Teaching Strategies: Lecturing
The 200 students in the room are clattering about greeting the friends they haven't seen since last semester, trying to find their favorite pens at the bottoms of backpacks, trying to remember whether they've bought a spiral notebook for this class or whether to use the one they just used for their last class, wondering if their significant others really meant what they said last night. You are at the front of the room, about to introduce them to the subject that has held your interest through a decade of graduate school, poverty, travel, intellectual separation from loved ones. You are, in fact, about to introduce them to something you've been loving, planning for, grappling with, despising, rejecting, re-embracing for years. It is your field, your spouse, your child. They are still wondering about the location of their favorite pens, the movie they saw two nights ago.
By all means, organize your lecture carefully. Have the thing make sense. Be concise. But, perhaps most important, communicate the passion you have. If you REALLY want to be an inspirational teacher, show your students your passion.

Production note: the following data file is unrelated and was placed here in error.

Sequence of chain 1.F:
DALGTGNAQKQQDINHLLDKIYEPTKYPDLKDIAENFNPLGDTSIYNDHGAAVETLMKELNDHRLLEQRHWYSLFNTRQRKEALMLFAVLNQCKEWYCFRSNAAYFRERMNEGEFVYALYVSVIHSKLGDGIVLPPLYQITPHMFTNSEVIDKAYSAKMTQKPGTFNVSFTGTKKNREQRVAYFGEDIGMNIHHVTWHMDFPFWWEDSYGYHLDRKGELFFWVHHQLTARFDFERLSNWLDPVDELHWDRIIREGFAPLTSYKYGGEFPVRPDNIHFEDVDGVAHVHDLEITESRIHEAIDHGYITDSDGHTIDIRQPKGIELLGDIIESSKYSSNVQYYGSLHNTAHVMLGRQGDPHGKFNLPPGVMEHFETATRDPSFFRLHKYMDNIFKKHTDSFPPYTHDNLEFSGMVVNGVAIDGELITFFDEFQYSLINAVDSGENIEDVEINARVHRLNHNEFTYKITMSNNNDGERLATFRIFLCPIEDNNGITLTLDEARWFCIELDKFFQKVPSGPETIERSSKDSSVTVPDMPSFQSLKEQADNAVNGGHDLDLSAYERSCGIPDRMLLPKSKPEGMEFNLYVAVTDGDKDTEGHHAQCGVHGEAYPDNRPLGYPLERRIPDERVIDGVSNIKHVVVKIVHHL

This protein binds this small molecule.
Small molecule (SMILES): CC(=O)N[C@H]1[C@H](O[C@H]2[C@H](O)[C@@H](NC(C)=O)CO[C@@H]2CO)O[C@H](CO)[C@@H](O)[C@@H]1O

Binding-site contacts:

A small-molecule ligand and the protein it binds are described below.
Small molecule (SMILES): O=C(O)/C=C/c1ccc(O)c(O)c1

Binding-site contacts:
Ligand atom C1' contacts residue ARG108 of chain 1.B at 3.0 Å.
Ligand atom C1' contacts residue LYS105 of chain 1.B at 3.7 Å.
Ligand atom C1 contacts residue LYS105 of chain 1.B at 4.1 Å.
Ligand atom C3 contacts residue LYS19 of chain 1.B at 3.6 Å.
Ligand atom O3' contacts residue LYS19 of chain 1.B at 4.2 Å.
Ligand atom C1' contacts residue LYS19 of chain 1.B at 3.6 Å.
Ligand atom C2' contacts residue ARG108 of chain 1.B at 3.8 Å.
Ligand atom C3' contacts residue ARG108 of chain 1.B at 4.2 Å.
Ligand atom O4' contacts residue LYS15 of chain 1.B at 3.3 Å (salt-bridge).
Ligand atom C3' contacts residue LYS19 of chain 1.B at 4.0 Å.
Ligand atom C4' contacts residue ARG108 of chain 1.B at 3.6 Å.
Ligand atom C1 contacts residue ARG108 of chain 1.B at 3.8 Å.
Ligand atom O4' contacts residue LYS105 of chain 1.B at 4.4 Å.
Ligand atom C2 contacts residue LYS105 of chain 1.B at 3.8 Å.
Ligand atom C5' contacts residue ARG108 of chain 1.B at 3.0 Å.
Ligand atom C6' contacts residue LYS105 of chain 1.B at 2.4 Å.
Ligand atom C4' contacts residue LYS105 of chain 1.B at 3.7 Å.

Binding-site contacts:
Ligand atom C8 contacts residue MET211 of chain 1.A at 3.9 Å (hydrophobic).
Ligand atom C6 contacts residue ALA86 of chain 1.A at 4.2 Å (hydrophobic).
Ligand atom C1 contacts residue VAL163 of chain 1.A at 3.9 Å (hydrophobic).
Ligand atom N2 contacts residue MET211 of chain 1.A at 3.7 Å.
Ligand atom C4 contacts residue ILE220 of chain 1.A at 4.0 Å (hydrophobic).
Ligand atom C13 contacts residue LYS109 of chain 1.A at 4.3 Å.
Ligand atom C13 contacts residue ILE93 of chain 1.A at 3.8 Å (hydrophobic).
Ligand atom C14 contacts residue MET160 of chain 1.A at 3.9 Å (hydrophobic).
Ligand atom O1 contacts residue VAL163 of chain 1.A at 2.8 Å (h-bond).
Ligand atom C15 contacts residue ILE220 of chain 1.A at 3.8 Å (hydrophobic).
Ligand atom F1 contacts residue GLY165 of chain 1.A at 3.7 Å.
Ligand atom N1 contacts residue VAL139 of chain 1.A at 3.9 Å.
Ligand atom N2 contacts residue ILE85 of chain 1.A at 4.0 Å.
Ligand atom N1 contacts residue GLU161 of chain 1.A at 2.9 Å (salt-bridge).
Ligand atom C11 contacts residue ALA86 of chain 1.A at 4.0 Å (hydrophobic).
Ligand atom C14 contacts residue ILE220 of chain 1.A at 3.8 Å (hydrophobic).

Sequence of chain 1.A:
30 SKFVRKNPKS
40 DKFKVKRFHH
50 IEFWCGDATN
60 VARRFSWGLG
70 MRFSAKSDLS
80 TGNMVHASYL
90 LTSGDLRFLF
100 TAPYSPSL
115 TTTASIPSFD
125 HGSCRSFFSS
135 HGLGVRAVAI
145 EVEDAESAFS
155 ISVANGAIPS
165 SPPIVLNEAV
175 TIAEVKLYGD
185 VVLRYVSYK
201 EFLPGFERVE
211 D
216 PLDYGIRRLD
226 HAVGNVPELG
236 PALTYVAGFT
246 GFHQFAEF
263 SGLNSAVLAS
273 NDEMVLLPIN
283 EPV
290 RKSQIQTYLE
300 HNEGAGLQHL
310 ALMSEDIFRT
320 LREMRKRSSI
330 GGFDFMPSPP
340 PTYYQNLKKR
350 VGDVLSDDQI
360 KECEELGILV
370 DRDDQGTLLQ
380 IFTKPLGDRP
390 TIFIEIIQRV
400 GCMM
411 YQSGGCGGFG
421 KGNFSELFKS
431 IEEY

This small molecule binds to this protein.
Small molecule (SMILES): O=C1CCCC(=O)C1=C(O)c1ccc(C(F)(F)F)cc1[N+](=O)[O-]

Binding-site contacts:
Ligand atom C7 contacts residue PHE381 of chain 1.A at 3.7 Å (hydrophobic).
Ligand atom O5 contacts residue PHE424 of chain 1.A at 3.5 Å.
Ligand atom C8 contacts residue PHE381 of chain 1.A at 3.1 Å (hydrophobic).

Richard L. Weaver, who has taught at the University of Michigan and Indiana University, suggests usingthe A.I.D.A. formula for putting passion in your lectures: Attention, Interest, Desire, Action.
To grasp students' attention:
To maintain students' interest:
To communicate your desire for students to be as committed to their education as you are:
To inspire students to be as filled with action as you are:
Putting these suggestions into action does not guarantee that students will sit wide-eyed and breathless on the edges of their chairs, using all their restraint to raise their hands before asking questions, but it will help communicate your passion. And if your students understand your passion, they may just become impassioned themselves--keeping up with the reading, asking relevant and significant questions, visiting at your office hours to ask how to research a related issue, and maybe learning how to make the love of learning into the most helpful life tool they have.
Adapted from "Effective Lecturing Techniques: Alternatives to Classroom Boredom" by Richard L. Weaver in Teaching College: Collected Readings for the New Instructor. Ed. by Rose Ann Neff and Maryellen Weimer. Madison, WI: Magna Publications, 1990.